By Yalda Alam
Summertime is finally here! After months of wearing oversized sweaters, knee high boots and the thickest winter coat, the temperatures are finally rising. While most students are finished with their last study activities and are worrying about which sunglasses suit their faces best, summer is not all sunshine for everyone. With modern day beauty standards and advertisements promoting all kinds of ‘skinnytea’ and easy weight-loss supplements, both women and men are facing mounting pressure regarding their appearance. New studies show that we might underestimate the impact it has on men in particular, who are increasingly struggling with body-image dissatisfaction.
During the last decades, the majority of the world depicts the ideal man as a strong and muscular male body. Men are becoming more prone to the influence of these robust male images on the covers of magazines, in movies and commercials, and even in children’s action figures. According to Harrison G. Pope M.D., professor of Psychiatry at Harvard Medical School, the number of men with a preoccupation regarding their body weight and shape is far greater than the current statistics would indicate. Men who have a disorder rarely come forward and at the same time are seldom recognised by healthcare providers because of the sex-specific presentation. This is supported by a prospective cohort study, the Growing Up Today Study, which showed that 8% of young men in the USA report being very concerned with their lack of muscles and use unhealthy means in pursuit of their desired level of muscularity. These data come from questionnaires sent every 12 to 36 months from 1999 up till 2010 to 5527 young males (12 to 18 years). This obsession with their muscular appearance and leanness can be defined as ‘Muscle dysmorphia’, a subdivision of Body Dysmorphic Disorder. Due to the severity and rising prevalence of this disorder, it has even been included in the Diagnostic and Statistical Manual of Mental Disorders, Fifth Edition (DSM-5) as an official diagnosis.
Unfortunately, the obsessive dysmorphic behaviour often pushes men to resort to the use of high-protein level dietary supplements and anabolic-androgenic steroids (AASs), especially ‘testosterone boosters’. Several studies have indicated that around 45% of men with muscle dysmorphia utilise such AASs for their entire lives. The use of these supplements often turns into abuse due to combining extremely high doses of AASs with other substances such as human growth hormone, thyroid hormones and insulin to accelerate the process and enhance the mass and visibility of muscularity. Also, the use of AAS on its own is not entirely without health risks. Adverse effects include an increased risk of cardiovascular disorders, a stroke, long-term neurotoxicity and even premature death.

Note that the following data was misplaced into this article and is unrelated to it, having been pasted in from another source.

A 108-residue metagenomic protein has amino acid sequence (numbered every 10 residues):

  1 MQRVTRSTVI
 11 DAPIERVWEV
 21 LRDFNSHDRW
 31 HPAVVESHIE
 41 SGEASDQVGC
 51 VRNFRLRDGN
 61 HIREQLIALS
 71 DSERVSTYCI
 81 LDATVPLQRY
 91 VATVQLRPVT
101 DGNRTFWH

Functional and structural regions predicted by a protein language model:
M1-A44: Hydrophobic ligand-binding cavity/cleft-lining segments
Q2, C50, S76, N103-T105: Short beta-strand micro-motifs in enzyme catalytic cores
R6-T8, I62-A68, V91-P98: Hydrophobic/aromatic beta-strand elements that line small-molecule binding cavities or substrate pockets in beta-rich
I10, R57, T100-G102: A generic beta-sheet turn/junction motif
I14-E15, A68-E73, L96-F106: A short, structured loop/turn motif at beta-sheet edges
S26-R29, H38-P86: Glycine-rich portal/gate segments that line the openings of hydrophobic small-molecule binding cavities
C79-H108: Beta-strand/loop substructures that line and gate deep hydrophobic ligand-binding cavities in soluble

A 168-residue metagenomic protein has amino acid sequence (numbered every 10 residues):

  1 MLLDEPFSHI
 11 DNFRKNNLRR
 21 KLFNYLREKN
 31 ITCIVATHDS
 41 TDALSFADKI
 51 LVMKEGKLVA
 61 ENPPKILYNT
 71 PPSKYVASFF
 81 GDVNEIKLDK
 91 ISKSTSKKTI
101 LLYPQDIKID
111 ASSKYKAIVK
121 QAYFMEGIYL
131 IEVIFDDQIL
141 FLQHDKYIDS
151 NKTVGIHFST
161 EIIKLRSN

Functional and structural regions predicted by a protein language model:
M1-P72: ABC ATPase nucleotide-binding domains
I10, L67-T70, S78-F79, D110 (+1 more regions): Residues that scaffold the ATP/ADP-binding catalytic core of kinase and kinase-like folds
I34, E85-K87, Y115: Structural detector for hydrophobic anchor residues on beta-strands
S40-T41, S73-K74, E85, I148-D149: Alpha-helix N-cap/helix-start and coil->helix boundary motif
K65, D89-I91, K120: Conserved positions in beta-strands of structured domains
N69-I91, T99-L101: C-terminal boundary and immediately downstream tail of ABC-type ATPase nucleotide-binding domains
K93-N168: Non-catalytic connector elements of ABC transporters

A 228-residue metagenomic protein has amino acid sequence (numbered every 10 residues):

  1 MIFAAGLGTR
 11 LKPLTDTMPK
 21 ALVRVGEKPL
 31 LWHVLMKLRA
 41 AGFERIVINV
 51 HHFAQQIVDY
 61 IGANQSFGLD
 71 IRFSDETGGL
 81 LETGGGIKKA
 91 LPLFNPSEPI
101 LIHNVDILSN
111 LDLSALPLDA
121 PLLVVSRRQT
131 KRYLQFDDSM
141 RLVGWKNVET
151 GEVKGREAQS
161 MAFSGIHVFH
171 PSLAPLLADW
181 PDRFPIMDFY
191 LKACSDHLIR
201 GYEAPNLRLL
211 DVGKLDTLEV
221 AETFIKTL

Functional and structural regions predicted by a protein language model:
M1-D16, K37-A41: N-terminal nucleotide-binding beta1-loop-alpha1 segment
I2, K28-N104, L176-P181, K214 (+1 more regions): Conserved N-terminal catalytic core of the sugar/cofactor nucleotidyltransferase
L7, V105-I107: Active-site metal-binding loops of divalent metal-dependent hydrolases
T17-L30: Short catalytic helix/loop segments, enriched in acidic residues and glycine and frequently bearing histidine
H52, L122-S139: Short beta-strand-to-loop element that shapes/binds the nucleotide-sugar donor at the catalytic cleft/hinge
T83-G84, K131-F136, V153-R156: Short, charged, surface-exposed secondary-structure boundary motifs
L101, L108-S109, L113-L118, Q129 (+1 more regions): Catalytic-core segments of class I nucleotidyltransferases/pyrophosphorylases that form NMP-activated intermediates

Overall, Muscle Dysmorphia has shown to be a dangerous mental illness that is becoming more and more prevalent nowadays. With muscle loaded male images everywhere that tend to link appearance to success, it is understandable why millions of people are unhappy with the way they look. And so, society actually sends a disturbing double message: a man’s self-esteem should be based primarily on his appearance, yet by modern day supermale standards, practically no man is able to measure up.
1. S.B. Murray, S. Griffiths, J.M. Mond. Evolving eating disorder psychopathology: Conceptualizing muscularity-oriented disordered eating. Br J Psychiatry, 208 (2016), pp. 414–415.
2. D. Mitchison, J.M. Mond. Epidemiology of eating disorders, eating disordered behaviour, and body image disturbance in males: A narrative review. J Eat Disord, 3 (2015), p. 20.
3. Pope HG, Jr, Phillips KA, Olivardia R. The Adonis Complex: The Secret Crisis of Male Body Obsession. New York, NY: The Free Press; 2000.
4. Field AE, Sonnenville KR, Crosby RD, Swanson SA, Eddy KT, Camargo CA, et al. Prospective association of concerns about physique and the development of obesity, binge drinking, and drug use among adolescent boys and young adult men. JAMA Pediatrics 2014; 168: 34–9.
5. American Psychiatric Association. Diagnostic and Statistical Manual of Mental Disorders 5th Edition (DSM-5®) Arlington, VA: American Psychiatric Association; 2013.
6. Pope HG, Khalsa JH, Bhasin S. Body Image Disorders and Abuse of Anabolic- Androgenic Steroids Among Men. JAMA. 2017;317(1):23-24.
7. Stuart B. Murray, Scott Griffiths, Jonathan M. Mond, Joseph Kean, Aaron J. Blashill. Anabolic steroid use and body image psychopathology in men: Delineating between appearance- versus performance-driven motivations. Drug and Alcohol Dependence, Volume 165, 1 August 2016, Pages 198-202.